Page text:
“Look in the mirror, not out the window, to apportion responsibility for bad results.
Look out the window, not in the mirror, to apportion credit for success.” –Jim Collins
Great leaders are rarely inspired by their own success. Rather, they view personal success as a necessary step on the ladder that leads to the elevated platform of leadership, where they can observe those they lead and find and nurture talent. In his groundbreaking work on leadership, Jim Collins tells us that truly great leaders, who accomplish sustainable success for their companies or their countries, have two characteristics in common; personal humility and professional will.
They don’t take credit for the success of their endeavors, even when the evidence demonstrates that they were the catalyst for greatness within their corporations. And more often than not, they take responsibility for the failure of their efforts, even when the blame clearly lies elsewhere.
How does an individual achieve this level of success, where they are humble and massively successful?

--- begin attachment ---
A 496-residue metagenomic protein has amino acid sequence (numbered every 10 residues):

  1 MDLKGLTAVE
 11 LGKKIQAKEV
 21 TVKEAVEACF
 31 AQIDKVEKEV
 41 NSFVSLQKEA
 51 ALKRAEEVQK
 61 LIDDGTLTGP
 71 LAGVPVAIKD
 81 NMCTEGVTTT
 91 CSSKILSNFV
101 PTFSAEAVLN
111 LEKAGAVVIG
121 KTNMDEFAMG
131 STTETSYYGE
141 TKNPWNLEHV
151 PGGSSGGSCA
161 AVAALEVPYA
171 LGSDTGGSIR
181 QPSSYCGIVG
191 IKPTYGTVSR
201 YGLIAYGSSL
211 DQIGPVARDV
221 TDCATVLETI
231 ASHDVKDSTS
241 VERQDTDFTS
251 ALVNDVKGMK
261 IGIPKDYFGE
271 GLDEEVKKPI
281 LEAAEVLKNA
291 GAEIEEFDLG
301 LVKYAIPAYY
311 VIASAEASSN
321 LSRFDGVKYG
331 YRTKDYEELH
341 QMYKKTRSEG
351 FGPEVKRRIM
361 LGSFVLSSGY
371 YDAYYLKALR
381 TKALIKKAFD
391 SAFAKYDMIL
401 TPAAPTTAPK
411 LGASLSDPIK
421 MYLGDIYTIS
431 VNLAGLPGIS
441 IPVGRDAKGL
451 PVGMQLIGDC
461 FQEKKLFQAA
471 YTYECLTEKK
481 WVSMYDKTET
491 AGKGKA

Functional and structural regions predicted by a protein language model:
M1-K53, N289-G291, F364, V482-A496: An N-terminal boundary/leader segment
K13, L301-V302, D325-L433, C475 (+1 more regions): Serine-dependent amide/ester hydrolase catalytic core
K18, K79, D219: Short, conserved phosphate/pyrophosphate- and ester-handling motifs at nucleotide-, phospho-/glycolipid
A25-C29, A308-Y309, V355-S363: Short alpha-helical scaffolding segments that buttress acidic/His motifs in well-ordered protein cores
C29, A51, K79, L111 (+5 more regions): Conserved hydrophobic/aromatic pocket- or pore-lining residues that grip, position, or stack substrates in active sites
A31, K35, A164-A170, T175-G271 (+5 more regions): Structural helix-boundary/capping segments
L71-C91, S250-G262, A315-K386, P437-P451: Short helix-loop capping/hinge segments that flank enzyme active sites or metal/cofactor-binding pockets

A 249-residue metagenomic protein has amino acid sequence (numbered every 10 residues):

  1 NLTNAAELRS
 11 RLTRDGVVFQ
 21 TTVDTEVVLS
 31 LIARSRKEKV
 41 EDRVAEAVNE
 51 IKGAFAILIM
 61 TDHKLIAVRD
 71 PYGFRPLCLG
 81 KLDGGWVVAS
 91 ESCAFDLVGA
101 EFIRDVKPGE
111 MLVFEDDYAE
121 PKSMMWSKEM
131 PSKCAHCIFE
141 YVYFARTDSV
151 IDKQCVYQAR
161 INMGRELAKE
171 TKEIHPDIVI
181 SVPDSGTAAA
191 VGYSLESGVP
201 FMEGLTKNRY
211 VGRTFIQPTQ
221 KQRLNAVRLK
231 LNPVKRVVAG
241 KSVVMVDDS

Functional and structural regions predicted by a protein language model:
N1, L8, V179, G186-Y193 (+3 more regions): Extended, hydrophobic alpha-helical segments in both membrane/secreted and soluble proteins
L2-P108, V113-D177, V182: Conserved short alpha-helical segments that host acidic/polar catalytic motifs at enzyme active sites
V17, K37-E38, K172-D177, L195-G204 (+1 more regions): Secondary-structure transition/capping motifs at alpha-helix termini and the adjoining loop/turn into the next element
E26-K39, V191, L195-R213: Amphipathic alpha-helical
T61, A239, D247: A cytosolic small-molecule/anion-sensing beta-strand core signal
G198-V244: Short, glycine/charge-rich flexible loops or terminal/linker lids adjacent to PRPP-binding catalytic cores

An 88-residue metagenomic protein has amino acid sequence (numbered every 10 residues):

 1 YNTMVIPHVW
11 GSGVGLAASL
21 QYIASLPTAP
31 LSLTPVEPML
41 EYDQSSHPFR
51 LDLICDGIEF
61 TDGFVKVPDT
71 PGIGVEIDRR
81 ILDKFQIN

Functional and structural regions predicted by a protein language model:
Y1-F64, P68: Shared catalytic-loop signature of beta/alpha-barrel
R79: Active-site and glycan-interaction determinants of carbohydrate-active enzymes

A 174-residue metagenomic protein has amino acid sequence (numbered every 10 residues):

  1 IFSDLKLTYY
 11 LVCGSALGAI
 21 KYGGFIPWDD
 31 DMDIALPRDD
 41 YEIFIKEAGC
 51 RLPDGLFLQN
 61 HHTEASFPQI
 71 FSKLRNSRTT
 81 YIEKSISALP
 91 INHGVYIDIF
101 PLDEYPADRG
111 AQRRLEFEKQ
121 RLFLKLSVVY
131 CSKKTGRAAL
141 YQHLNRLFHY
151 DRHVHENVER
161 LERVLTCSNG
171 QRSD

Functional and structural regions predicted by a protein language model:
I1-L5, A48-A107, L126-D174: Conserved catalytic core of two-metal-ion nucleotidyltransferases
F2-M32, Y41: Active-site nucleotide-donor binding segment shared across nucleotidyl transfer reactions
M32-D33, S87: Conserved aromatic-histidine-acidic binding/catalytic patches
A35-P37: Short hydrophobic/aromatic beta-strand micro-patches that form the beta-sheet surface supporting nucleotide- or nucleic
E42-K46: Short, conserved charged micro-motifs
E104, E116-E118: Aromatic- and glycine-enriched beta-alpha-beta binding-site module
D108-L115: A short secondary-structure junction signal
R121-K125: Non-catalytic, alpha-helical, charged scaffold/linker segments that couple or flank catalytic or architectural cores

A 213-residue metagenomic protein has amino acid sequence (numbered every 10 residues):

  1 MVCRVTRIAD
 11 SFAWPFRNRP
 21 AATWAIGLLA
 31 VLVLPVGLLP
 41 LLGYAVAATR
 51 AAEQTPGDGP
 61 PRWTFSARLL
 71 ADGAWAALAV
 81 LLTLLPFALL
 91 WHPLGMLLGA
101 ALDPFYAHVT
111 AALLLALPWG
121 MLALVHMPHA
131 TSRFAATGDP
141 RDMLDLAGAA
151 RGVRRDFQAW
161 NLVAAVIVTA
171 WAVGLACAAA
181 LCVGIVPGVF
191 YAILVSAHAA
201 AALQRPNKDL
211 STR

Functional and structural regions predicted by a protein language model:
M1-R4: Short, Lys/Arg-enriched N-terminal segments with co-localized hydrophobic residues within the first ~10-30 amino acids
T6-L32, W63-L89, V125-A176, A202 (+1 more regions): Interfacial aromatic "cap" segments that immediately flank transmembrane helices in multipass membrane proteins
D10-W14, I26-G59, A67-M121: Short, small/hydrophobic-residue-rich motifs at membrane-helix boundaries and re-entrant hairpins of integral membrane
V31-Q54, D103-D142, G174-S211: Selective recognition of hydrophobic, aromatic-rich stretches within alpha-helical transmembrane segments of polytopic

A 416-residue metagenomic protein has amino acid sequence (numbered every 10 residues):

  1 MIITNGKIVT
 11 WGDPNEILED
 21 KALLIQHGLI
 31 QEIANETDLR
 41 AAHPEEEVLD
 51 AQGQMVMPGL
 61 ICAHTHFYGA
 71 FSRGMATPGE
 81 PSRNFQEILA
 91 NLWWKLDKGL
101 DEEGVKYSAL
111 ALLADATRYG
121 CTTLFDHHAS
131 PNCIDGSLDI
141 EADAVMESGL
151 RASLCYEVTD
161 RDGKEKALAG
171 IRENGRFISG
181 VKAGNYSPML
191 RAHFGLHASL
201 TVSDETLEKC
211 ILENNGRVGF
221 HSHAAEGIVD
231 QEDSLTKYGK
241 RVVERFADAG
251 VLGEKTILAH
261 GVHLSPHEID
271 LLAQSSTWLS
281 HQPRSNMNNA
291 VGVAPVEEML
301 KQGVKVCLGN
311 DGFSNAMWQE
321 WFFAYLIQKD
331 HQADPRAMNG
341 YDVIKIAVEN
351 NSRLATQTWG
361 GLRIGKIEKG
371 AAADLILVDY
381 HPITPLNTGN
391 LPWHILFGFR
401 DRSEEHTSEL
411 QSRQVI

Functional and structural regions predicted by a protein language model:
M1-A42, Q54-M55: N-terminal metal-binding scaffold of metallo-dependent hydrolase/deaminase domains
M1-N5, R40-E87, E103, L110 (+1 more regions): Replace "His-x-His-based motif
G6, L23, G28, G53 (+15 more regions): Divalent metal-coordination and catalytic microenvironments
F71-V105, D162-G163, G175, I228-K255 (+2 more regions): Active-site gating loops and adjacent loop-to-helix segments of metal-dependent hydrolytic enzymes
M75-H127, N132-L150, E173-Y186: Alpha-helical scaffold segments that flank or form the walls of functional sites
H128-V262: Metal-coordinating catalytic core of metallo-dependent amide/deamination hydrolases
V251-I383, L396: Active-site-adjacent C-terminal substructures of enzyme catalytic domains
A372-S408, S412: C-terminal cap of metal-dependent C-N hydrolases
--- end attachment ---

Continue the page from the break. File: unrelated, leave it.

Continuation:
I have met and worked with leaders at every level in the last 30 years. From Nelson Mandela to Paul Kagame, the president of Rwanda, from the top executives in business to the leaders in the entertainment world, every successful leader I have met has a common core.
A strong identity. They know who they are, where they are going, and how to get there.
I think this is the key to their success.
Once true leaders are at the helm of the corporation or in a governmental leadership position, they have already established success for themselves. They are not driven by a shallow need to prove anything to anyone.
With a strong identity at their core, they can subvert the urge to let their ego rule the day. Good leaders will wisely use any credit for the good of their team and any criticisms for their own growth and development.
In other words, a true leader will look for opportunities to inspire, motivate and guide others, instead of using their success to inspire, motivate and guide themselves. They can afford to spread credit to their team, because their identity inspires them, their mission motivates them, and their values guide them.
I have learned this through decades of research and development on identity and leadership. Leaders with strong identities stay steady while others falter. They can handle the eventual necessary transfer of power, because who they are is not dependent on external factors or outside opinions. They validate themselves.
Great leaders are humble enough to get out of their own way, and lead others to greatness.
“When you’ve worked hard, and done well, and walked through that doorway of opportunity, you do not slam it shut behind you. You reach back, and you give other folks the same chances that helped you succeed.”– Michelle Obama